As I have argued previously, the US and the UK were in large part to blame for the rise of the forces that eventually became the “Islamic State”. They can be said to have created “Islamic State,” since the 2003 invasion of Iraq (and especially the very consciously sectarian policy of divide and rule that the occupation regime enforced there) created the swamp in which al-Qaeda in Iraq (which later became the “Islamic State in Iraq,” which in turn re-branded and became the “Islamic State of Iraq and Sham” when it expanded into Syria and is now know as just the “Islamic State”) was born.
But, reports the sterling investigative journalist Nafeez Ahmed, a newly-declassified Pentagon report has now proven that Western intelligence agencies were aware, as far back as August 2012, that “Islamic State” could arise and furthermore they even wanted it to happen.
The Defense Intelligence Agency report stated that “there is the possibility of establishing a declared or undeclared Salafist Principality in eastern Syria (Hasaka and Der Zor), and this is exactly what the supporting powers to the opposition want, in order to isolate the Syrian regime”. Today, the so-called Islamic State’s power base is in the east and north of Syria, and it controls most of the regions around Deir al-Zor, the regional capital of that eponymous eastern region. The city itself is still contested between regime and ISIS forces.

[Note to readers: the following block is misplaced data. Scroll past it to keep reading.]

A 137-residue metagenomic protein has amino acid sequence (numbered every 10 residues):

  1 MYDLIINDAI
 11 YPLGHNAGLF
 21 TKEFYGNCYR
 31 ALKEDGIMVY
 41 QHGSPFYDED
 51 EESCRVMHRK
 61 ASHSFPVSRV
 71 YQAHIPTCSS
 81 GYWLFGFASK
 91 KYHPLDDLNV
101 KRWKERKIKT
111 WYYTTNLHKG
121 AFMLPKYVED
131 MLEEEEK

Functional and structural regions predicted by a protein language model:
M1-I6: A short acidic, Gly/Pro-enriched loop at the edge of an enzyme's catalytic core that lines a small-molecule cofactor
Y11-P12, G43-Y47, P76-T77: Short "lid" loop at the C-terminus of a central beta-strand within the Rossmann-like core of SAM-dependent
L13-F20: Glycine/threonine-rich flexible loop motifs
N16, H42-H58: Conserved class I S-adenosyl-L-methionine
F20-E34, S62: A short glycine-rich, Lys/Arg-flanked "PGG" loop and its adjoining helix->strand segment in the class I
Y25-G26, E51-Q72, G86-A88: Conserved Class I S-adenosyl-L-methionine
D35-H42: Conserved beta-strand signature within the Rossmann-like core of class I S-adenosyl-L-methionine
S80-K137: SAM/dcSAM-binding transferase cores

The report (revealed by an American conservative group’s freedom of information request) clarifies in a preceding paragraph that “supporting powers” is a reference to “Western countries, the Gulf states and Turkey”. The term “western countries” here is likely supposed to include Israel. In any event, such intelligence is likely to have been shared with Israel.
So with Israel aware that the West was engaged in such cynicism with al-Qaeda-type groups in Iraq and Syria, it’s no wonder Israel feels itself permitted to engage in an active alliance with al-Qaeda in Syria.
Note: This article was amended at 17.29 BST on May 28, 2015 to make it clearer that Deir al-Zor city itself is still contested between regime forces and ISIS.
The views expressed in this article belong to the author and do not necessarily reflect the editorial policy of Middle East Monitor.